A Flexible Mind

More and more we are learning about the power of our own mind, and that we can use it to create and choose the outcomes we desire.

You’ve probably noticed that some very smart people never live up to their potential. You may even include yourself in this category. It can all come down to mindset.

Mindset is “an established set of attitudes held by someone,” says the Oxford American Dictionary.  It turns out, however, that a set of attitudes needn’t be so set, according to Carol Dweck, professor of psychology at Stanford.

Dweck proposes in Mindset: The New Psychology of Success, (2006) that everyone has either a fixed mindset or a growth mindset. According to this accomplished researcher and Stanford professor, we have the power to shift our mindset from one that barely gets us by to one whereby we thrive.

Open (i.e. Flexible) and Closed Mindsets

Everyone has two basic mindsets: open with growth, or closed and fixed.

  1. One mindset is open to learning and changing, believing one can always do better.
  2. The fixed mindset is entrenched in the belief that natural talents and abilities predetermine success.

With an open mindset, people believe they can always learn more, do more, and improve. They are confident, yet humble enough to work harder to expand their potential. They accept criticism as important feedback, not as a personal insult.

With a closed mindset, people believe success is based on their innate talents; thus, they needn’t work hard. They think their abilities are set in stone: either they have them or they don’t. They must prove themselves over and over again, trying to look smart and accomplished at all costs.

Mindset Motivates Behavior

When you have a fixed mindset you:

  • Want to look smart (which means you avoid challenges and avoid the possibility of failure)
  • Get defensive
  • See effort and hard work as fruitless and not worth it
  • Do not listen to criticism (it makes you feel attacked)
  • Ignore useful or even positive feedback
  • Feel threatened and envious when others enjoy success
  • Give up too early, plateau, and never reach your potential

With a growth mindset you always have a desire to learn and improve, so you tend to:

  • Embrace challenges
  • Persist in the face of setbacks
  • See effort and hard work as a necessary path to mastery
  • Learn from criticism and often seek out others’ opinions
  • Find lessons and inspiration in the success of others

When you adopt a growth mindset you reach ever higher levels of achievement. You’re not afraid of risks because they’re part of the learning and growing process.

Mind Shift

Begin by paying attention to all the ways you are using a fixed mindset. You could be applying fixed thinking to your career, sports, and even to your relationships.

To replace a fixed mindset with a growth mindset you’ll need to embrace the things that have felt threatening, such as criticism, setbacks, and challenges. Are you willing to look at these things as learning opportunities instead of threats?  You need to flex your mind to do that.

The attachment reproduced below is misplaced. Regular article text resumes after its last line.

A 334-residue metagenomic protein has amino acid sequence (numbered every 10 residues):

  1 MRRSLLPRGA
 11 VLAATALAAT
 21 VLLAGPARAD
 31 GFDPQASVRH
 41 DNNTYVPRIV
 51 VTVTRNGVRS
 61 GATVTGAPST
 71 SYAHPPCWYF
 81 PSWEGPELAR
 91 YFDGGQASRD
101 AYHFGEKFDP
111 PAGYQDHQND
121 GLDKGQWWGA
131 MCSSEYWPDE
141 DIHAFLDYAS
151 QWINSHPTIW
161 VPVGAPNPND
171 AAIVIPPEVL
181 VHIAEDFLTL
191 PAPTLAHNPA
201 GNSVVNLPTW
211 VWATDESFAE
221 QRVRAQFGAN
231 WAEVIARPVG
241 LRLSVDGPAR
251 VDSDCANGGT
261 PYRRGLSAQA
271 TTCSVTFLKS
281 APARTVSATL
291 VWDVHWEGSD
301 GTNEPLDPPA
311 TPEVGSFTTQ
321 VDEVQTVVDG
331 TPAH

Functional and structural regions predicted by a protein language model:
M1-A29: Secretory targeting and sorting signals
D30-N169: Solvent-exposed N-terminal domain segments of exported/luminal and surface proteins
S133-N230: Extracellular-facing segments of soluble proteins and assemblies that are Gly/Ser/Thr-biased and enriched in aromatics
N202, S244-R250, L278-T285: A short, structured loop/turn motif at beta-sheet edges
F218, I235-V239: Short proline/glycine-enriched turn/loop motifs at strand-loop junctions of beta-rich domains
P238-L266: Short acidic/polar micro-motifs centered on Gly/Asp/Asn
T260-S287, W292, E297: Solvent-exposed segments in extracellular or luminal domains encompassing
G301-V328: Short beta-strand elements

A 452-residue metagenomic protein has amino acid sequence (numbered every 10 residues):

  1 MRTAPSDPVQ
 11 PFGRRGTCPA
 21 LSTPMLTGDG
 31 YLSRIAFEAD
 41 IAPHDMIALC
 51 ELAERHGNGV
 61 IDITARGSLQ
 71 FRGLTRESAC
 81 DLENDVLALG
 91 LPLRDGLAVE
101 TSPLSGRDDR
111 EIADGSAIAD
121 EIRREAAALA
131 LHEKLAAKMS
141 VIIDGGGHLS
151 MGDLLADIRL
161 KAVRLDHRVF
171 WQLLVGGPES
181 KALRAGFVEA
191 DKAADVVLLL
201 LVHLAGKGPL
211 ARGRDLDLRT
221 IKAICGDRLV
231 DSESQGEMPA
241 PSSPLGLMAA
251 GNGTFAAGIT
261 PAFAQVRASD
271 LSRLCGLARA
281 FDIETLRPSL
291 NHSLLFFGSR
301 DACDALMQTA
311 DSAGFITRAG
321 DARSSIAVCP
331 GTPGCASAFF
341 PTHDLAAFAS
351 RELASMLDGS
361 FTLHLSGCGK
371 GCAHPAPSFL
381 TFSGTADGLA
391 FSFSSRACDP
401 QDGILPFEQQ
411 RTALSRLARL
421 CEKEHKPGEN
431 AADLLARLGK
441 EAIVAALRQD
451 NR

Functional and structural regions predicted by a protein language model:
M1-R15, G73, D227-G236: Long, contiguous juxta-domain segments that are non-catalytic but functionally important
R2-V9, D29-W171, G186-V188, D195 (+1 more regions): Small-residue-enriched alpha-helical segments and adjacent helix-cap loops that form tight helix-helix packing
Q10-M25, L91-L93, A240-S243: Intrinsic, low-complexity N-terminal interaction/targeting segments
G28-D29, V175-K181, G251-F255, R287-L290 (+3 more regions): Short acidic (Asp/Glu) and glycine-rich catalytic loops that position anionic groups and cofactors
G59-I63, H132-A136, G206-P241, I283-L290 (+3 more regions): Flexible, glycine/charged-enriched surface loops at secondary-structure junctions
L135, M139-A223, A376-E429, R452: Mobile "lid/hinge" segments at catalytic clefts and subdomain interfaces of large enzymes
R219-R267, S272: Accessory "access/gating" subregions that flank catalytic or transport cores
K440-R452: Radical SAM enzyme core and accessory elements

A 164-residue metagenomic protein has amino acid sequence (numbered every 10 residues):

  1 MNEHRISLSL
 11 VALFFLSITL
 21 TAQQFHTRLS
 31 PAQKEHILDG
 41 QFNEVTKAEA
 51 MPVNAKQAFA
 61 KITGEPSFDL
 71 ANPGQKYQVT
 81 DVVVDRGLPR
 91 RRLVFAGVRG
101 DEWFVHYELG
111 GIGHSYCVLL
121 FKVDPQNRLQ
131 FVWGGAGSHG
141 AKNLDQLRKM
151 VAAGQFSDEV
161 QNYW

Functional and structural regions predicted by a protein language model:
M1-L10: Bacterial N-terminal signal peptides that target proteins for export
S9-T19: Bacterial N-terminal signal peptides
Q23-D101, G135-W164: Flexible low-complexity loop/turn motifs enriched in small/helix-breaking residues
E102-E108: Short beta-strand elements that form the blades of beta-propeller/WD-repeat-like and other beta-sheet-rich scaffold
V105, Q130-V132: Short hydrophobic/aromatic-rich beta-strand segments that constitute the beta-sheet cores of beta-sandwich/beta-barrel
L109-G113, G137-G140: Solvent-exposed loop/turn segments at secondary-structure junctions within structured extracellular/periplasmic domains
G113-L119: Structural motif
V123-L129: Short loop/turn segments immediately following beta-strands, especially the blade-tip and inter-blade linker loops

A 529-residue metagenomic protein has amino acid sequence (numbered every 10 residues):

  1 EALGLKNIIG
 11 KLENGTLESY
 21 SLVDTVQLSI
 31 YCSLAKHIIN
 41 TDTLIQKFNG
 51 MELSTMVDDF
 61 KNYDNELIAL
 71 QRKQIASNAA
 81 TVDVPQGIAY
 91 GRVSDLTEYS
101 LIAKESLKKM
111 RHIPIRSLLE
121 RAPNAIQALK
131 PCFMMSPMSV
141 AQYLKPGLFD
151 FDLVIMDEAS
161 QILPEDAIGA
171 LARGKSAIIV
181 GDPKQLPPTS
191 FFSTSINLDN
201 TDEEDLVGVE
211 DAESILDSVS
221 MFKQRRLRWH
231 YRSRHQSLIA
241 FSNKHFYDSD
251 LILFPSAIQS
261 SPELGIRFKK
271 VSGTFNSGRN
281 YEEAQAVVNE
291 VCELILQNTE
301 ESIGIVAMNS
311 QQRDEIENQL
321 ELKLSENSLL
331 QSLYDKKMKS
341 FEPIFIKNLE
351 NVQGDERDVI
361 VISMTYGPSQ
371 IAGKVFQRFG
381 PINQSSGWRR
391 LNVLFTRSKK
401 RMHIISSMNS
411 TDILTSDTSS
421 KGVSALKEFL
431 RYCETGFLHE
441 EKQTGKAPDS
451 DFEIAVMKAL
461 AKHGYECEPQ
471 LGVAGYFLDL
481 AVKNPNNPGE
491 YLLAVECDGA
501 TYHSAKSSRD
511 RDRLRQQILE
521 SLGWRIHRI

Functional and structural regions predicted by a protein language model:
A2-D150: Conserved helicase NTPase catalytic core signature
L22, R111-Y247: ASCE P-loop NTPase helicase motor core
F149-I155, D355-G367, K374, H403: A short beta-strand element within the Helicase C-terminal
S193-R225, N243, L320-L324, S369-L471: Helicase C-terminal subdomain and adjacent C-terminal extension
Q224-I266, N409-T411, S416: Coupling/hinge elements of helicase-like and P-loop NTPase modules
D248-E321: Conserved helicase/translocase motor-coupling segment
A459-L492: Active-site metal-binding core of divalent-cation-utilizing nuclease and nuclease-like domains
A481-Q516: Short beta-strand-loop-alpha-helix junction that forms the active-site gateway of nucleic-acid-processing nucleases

Remember: the first step toward change is awareness. You can’t shift your attitude until you’re aware of the many ways you’re using a fixed mindset.

Three Questions to Shift Your Mindset

Ask yourself these three questions to shift your thinking:

  1. What can I do today that would advance the knowledge and skills I need to be successful at my goal?
  2. What can I learn about this task so I can achieve it?
  3. Who can I ask for help or feedback with this goal?

The difference between successful people and those who are not is often as simple as asking yourself these three questions: what can I do, what can I learn, who can help me?

This is how a growth mindset starts to take hold in your brain. Instead of putting things off, or finding reasons and rationalizations for why you’re not succeeding like you think you should, answer these questions and then make a concrete plan.

It’s not enough to dream, although that helps to form a clear picture of what you want. You also need to visualize and articulate what you’re going to do, when you will do it, and specify the details.

The idea is not only to shift your mindset, but to also get into action. The best mindset in the world is worthless if you don’t follow through.

Recovering From a Closed Mindset

Anyone can change his or her mindset. It requires conscious practice and vigilance, as well as a willingness to be open to learning and changing.  It requires flexibility in thought.

For example: “At 9 a.m. tomorrow, I’ll set that appointment to discuss the situation. I’ll ask questions and receive feedback, without acting defensive. I won’t make excuses. I’ll take in information, be receptive, and thank others for their input. I can decide what to do later.”

Detailed plans that cover when, where, and how you’re going to do something lead to high levels of follow-through and increase your chances of success. Even if you have negative feelings, you must carry through with your growth-oriented plan.

How to Grow Your Mindset

Are you in a fixed or growth mindset in your workplace? Ask yourself the following questions:

  1. Are there ways I could be less defensive about my mistakes?
  2. How could I profit more from the feedback I get?
  3. In what ways can I create more learning experiences for myself and my team?
  4. How can I help myself and my team get mentoring or coaching?
  5. In what ways can I create a culture of self-examination, collaboration, and teamwork?
  6. What are the signs of groupthink in my workgroup?
  7. How can I encourage alternative views and constructive criticism?

Answering these questions with an open and flexible mindset may surprise you.  You may find they provide answers you didn’t otherwise see, and create positive outcomes that would not otherwise occur.

Content provide by Patsi Krakoff, Psy.D